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    1. I'm trying to wipe the goose bumps off my arms. As soon as you said 'marionette with severed strings', I shivered. Very well done. I like Bernadette Peters' version of 'Send in the Clowns' the best. Though Frank wasn't bad either.

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    2. John has it aright - goosebumps and shivers, both for the words and the poignancy of the song evoked. Excellent.

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    3. Sorry but no goosebumps here. That said a realistic and forbodeing story. Her singing like that to Capers. The story drew me very subtly. As expected, wonderful prompt use.

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    4. very nice use of the prompts, delicate little scene, good one.

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  16. Congrats John, Patricia & Ghostrunner!

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  17. Kandar 11: Games People Play

    I knock on the door.
    “Pelwrath, I am Uxator.”
    “Enter.”
    He’s writing at a desk.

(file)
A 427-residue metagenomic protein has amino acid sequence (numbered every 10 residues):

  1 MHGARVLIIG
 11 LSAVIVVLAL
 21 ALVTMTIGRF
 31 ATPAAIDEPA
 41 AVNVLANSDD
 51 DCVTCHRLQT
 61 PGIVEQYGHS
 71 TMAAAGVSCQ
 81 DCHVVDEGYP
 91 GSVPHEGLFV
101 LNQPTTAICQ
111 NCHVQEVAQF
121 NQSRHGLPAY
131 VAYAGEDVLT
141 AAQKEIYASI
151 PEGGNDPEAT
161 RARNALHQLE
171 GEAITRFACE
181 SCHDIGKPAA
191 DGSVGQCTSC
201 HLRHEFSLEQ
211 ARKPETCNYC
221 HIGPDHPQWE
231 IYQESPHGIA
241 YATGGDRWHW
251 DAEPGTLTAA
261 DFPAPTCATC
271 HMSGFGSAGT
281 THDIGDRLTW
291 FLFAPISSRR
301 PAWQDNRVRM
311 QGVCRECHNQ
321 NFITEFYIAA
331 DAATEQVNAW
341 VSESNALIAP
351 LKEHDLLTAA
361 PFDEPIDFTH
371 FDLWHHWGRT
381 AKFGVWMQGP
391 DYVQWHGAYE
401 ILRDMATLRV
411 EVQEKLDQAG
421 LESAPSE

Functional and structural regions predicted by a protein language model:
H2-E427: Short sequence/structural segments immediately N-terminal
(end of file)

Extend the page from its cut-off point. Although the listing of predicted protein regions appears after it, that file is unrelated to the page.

“Master Uxator.” He had a brief surprised look.
    “I didn’t expect a half breed that all. I’m the Necromancer Pelwrath.”
    A bat flies in through the window, lands on his shoulder, holding a small red stained sack.
    “This is Papa.” Papa, bowed.
    “You sent me an invitation.”
    “I want you to get into Lord Commander Galiel’s, Tower of the Centaur for me, interested?”
    “Is your brain flaccid! Everyone knows the tower is enchanted against thieves; all who’ve tried, have heard their last lullaby,”
    Pelwrath chuckled.

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    1. A confrontation full of possibilities.

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    2. To me, these dialogue-driven tales are where you excel. Some nice little visuals here and I look forward to the continuation.